I made this same connection again with my yoga practice yesterday.  Colin stressed the importance of paying attention to what happens in your body with each shift in movement. Rather than working towards a goal (getting up into Pincha Mayurasana), we were to focus on the energy, feeling and attention required for each step of the asana.  In doing so, I discovered that I was able to move a bit beyond what I expected.  By paying attention to what my body was telling me, I didn't suffer the stiffness and pain that can come with repeated arm and shoulder poses.  My asanas were not things of beauty; they didn't have to be.  What mattered is that I took the time to observe and move into my practice, not my pose.

One of the textbooks in yoga teacher training is Erich Schiffmann's Moving Into Stillness. Schiffmann's description of yoga practice is poetic and speaks to what I believe "real yoga" to be:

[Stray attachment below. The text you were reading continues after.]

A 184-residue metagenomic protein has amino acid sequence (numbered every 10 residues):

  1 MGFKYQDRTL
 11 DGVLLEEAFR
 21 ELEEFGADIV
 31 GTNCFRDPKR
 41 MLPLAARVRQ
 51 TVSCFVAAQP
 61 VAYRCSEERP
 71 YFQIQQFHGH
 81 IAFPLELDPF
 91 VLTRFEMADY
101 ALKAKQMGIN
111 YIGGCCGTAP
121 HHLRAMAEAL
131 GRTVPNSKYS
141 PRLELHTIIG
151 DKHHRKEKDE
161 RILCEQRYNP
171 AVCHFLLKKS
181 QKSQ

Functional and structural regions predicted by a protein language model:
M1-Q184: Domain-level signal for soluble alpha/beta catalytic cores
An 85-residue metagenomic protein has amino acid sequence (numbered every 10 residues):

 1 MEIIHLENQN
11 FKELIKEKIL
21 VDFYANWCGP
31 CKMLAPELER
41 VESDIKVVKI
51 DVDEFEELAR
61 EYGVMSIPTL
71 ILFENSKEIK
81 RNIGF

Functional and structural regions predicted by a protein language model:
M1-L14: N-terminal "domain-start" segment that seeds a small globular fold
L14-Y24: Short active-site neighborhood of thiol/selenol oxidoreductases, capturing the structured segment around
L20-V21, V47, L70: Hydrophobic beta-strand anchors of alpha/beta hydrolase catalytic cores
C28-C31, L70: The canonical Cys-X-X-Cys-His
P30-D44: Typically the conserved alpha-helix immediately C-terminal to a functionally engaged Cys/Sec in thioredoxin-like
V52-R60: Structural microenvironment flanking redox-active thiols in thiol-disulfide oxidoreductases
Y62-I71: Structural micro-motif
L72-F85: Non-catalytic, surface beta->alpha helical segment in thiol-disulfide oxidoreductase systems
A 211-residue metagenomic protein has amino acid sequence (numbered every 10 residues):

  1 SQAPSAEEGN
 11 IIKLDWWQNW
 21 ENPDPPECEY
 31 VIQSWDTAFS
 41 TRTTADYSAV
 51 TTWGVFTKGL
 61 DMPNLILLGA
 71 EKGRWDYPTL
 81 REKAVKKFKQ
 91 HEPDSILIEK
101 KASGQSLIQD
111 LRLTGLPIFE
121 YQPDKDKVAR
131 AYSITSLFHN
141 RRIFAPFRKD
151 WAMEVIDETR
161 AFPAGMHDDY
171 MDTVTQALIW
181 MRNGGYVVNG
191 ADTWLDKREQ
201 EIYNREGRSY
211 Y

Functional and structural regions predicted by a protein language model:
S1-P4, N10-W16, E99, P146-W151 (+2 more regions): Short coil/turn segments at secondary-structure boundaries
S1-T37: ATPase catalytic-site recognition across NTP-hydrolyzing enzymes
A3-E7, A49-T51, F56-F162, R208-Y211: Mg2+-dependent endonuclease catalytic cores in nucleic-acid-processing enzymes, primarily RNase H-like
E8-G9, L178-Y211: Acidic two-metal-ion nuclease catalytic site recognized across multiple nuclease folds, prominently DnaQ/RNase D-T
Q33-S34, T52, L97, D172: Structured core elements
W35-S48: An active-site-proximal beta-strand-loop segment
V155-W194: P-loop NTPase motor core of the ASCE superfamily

Yoga is a way of moving into stillness in order to experience the truth of who you are.  It is also a way of learning to be centered in action so that you always have the clearest perspective on what's happening and are therefore able to respond most appropriately. (p. 4)
Think of your body as a musical instrument, a wind instrument.  Your breath, accordingly, is the wind through the instrument. (p.47)

It is only by constant attention to our practice in whatever we do, be that weaving or musical scales or poses, that we will move our yoga off our mats and into our world. We may not understand the value of each strand of weft, each note in the sequence or each breath in the pose, but each small step in our work will build on the fabric of our Being and we will become Whole.


Sunday, 14 April 2013